In 2011 CE, the Sulaymaniyah (Slemani) Museum in Iraqi Kurdistan purchased a large number of clay tablets. After the dramatic fall of Saddam's regime on April 9, 2003 CE and the ransacking of the Iraq Museum as well as other museums, the Sulaymaniyah Museum (guided by the Council of Ministers of Iraqi Kurdistan) started an initiative, as part of an amnesty program. The museum paid smugglers to 'intercept' archaeological artifacts on their journey to other countries. No questions were asked about who was selling the relic or where it came from. The Sulaymaniyah Museum believed that this condition kept smugglers from selling their merchandise to other buyers (locally) or antiquities dealers (outside Iraq), as they would have otherwise done so with ease and without any legal consequences.
A large cache of clay tablets came from southern Iraq through illegal excavations after April 2003 CE. None of them was looted from the Iraq Museum, as no tablet bore an Iraqi Museum acquisition number, storage number, or even an excavation number. Therefore, their precise provenance remains a mystery. However, sometimes one can apply the 'best guess' conjecture depending on the cuneiform text a tablet has. This proved true occasionally; some scholars were quite sure that some tablets were unearthed in Larsa (modern-day Tell as-Senkereh, in Dhi Qar Governorate, Iraq) by the plunderers.
At that time, luckily present at the museum, professor Farouk Al-Rawi (of the Department of Languages of Cultures of the Near East, SOAS, University of London), immediately spotted that one of the tablets turned out to be Tablet V of the Epic of Gilgamesh; the tablet was transliterated and an article was published about it in June 2014 CE by Al-Rawi and George. Recently Professor Al-Rawi visited the Governorate of Sulaymaniyah in Iraqi Kurdistan to do research about some clay tablets acquired by the Sulaymaniyah Museum. I met him many times and we chatted a lot. Professor Al-Rawi and my dear friend, Hashim Hama Abdullah (the Director of the Sulaymaniyah Museum), told me that Professor Al-Rawi spotted another tablet of the Epic of Gilgamesh (among that cache) and he has completed the transliteration.
In 2011 CE, as part of that large collection of clay tablets, the Sulaymaniyah Museum acquired a small fragment, somewhat triangular in shape. Its final price was about 300 USD after some negotiation. After some cleaning, the overlying cuneiform text became very clear. "It is part of Tablet II of the Epic of Gilgamesh", professor Al-Rawi said. On April 7, 2019 CE, I interviewed him about this tablet and what it conveys.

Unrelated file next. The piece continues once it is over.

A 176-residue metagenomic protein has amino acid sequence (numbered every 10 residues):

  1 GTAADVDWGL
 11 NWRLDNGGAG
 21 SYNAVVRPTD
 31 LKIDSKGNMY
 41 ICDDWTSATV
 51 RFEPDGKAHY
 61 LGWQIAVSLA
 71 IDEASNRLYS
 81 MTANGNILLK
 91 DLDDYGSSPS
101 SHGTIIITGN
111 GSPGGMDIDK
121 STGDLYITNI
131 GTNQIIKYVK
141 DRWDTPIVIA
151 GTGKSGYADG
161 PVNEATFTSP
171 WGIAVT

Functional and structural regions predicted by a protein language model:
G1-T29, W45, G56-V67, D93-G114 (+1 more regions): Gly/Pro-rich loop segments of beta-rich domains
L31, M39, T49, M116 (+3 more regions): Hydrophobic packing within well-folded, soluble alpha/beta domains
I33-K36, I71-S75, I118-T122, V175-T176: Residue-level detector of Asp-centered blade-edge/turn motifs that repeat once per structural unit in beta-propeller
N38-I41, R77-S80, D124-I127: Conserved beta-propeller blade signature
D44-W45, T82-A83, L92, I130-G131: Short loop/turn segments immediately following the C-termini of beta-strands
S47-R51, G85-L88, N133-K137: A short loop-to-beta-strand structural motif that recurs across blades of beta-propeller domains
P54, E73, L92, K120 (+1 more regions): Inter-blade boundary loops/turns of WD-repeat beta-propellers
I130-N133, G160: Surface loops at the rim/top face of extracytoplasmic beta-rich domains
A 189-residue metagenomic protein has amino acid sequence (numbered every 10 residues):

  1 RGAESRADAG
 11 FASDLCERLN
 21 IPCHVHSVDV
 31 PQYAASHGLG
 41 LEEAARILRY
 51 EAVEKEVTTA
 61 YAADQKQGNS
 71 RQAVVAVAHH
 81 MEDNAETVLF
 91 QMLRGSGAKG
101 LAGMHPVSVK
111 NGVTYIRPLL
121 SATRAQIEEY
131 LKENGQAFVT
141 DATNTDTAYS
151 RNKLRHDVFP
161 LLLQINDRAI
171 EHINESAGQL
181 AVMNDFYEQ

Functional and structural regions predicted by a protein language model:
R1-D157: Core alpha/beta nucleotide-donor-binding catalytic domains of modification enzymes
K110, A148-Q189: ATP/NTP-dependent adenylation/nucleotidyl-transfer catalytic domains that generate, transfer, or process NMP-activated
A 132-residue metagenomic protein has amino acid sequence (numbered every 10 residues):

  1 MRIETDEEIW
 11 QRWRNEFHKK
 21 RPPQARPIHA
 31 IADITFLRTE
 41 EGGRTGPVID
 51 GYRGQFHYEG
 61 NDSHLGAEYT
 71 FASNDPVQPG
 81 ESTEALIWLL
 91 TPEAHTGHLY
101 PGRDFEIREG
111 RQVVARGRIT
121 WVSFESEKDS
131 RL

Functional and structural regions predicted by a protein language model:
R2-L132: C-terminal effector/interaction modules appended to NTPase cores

This surviving fragment is part of a large tablet. The text indicates that the tablet is a fragment of Tablet II of the Epic of Gilgamesh. It is very likely that the original complete tablet had contained the texts of both Tablets I and II, on one large tablet. The way of narration and the cuneiform inscriptions denote that this poem is not part of the so-called Standard Babylonian version, after 1200 BCE; it is part of the so-called Old-Babylonian version, around the reign of Rim-Sin of Larsa, and that would be approximately 1800 BCE (middle chronology).
The short text of this tablet recounts how the sacred temple prostitute, Shamkat (also read Shamkhat, Shamhat or Šamhat), lures and convinces Enkidu to go to the great city of Uruk in order to meet and fight Gilgamesh. A very interesting point professor Al-Rawi made that Enkidu, when addressing Gilgamesh, used to say "Ah Gilgamesh". There are many other points which I cannot disclose because professor Al-Rawi’s article has not been published yet. But, this short text displays some differences or variations from other Tablet II’s tales.
Epic of Gilgamesh
I have read the Epic of Gilgamesh several times. There are a few versions. Two only have been partially reconstructed and therefore are considered the “main” versions:
The Standard Babylonian (Akkadian) version: This was compiled and edited by Sin-leqi-unninni (around 1200 BCE) and its incipit and prologue start with "He who saw the deep". The twelve tablets of this version were found at the Library of Ashurbanipal II in Nineveh.
The Old Babylonian version: This is an earlier version than the Standard Babylonian one, which dates back to around 1800 BCE. This version’s incipit starts with "Surpassing all other kings".
There are much earlier Sumerian poems, and although these poems may be considered primitive versions of the Standard Babylonian one, they narrate some unrelated tales. Professor Al-Rawi told me that the Sulaymaniyah Museum has one (or very probably two) of these earlier Sumerian poems of the Epic, but they have not been transliterated yet.
Most of the text of the Old-Babylonian version is incomplete because its pertinent tablets are either fragmentary or contain many critical lacunae. The names of those tablets (e.g., Yale Tablet and Pennsylvania Tablet) were coined according to their current location. This newly discovered tablet is part of the “Old-Babylonian version”; how about naming it “the Slemani Tablet”? The Sulaymaniyah Museum is the largest museum in Iraqi Kurdistan and the 2nd largest Museum in Iraq after the Iraq Museum in Baghdad.
I am very grateful to professor Farouk Al-Rawi for his kind help; without his kind cooperation, this article would have not been published. Special gratitude goes to Mr. Hashim Hama Abdullah, the Director of the Sulaymaniyah Museum for his endless support, as usual. I am also thankful to Miss Nyan Naser Hassan and Mr. Hemin Nuri for their kind help.
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